In March 1999 eleven members of a citizen weapons inspection team calling themselves Raytheon Peacemakers went on trial in Lawrence District Court (near Boston, US). The six were arrested at the Raytheon plant in Andover in October 1998 and charged with trespass when they entered the facility "in search of evidence that components of weapons of mass destruction are under construction" there. The group represented themselves and were permitted to present a defence of necessity during the three-day trial. Their main witness for the defence was former US Attorney General Ramsey Clark, who has seen first-hand the devastation caused in Iraq and Sudan by cruise missiles and other weapons produced in whole or part by Raytheon. The six-person jury returned a guilty verdict after three hours of deliberation on March 10. All were sentenced to one-year unsupervised probation, plus $35 witness protection fee or seven hours community service.
See also: 'Citizen's team arrested inspecting Raytheon, Major missile maker in Massachusetts suspected of abating violations of international law', by Michael True. Web site: http://www.nonviolence.org/nukeresister/nr114/114raytheon.htm
German soldiers claim that they contracted cancer through operating military radar machinery. The soldiers have launched lawsuits against the government, and plan further action against the US manufacturers, which include Raytheon. The 773 alleged victims had operated radar equipment for either the West German or East German army between the 1950s and the 1980s. The majority of the plaintiffs currently suffer from cancer. Mr Geulen, the soldier's representative, is also to launch a $350m lawsuit in May on behalf of 400 former soldiers against the US manufacturers of the machinery. It alleges that the equipment was imperfectly set up and lacking in adequate shielding devices.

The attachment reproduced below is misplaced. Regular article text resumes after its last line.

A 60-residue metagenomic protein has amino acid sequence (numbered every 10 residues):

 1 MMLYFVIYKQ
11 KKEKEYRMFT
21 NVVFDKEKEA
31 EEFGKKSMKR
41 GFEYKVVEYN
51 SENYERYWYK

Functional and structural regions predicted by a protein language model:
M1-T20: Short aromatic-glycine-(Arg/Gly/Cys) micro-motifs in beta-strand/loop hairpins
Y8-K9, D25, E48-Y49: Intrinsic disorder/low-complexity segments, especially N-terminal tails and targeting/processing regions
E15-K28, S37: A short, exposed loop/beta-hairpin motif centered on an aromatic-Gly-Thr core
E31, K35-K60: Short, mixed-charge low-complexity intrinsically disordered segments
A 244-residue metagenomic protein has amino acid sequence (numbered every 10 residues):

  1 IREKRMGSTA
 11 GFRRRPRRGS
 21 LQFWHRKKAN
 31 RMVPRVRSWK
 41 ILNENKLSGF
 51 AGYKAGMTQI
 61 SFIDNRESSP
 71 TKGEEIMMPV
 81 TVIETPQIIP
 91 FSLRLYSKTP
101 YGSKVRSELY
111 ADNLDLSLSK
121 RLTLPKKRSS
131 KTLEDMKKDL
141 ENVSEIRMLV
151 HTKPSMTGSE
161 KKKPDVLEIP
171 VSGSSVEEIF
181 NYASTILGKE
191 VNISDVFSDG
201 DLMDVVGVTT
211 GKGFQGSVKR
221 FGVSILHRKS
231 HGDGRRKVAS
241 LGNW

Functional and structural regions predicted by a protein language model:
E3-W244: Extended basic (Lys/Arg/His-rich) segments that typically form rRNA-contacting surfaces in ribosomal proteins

In October 1994 Raytheon announced plans to lay off all 870 employees at two aircraft plants in England that it had purchased from British Aerospace. This was despite the fact, according to union officials, that workers had cut overheads by 25% and increased productivity by a third and that the Labour party had promised the workers ‘that their jobs were safe for many years to come.’
In November 2000 the Boston Herald reported that Raytheon cut 147 jobs less than a month after a strike in which one of the main issues was job security. This is just the latest in a long trend of job cutting and broken promises. Raytheon announced major job cuts (9,700 people) in January 1998. On 29 January 2002, Raytheon Co. announced it plans to fire 400 engineers from its Tucson, Arizona-based missile business. On 1 February 2002 Raytheon Aircraft Co. made 300 people redundant, as a Raytheon official announced even more lay offs. Many corporations, including Raytheon, have used the 11th of September 2001 as an excuse to lay off workers, although many of them have not lost out on profits since then. On the contrary, arms manufacturers such as Raytheon are doing very well since the terrorist attack on the US and the following military retaliation.
Failing to recognise unions
Raytheon refused to recognise democratically elected unions at its plants in Manchester and Pelham, New Hampshire, where non-union guards voted to join the Raytheon guards' assoc. Eventually in November 1990 the US court of Appeals for the first circuit found Raytheon in violation of US labour law and forced Raytheon to bargain with the guards’ elected union.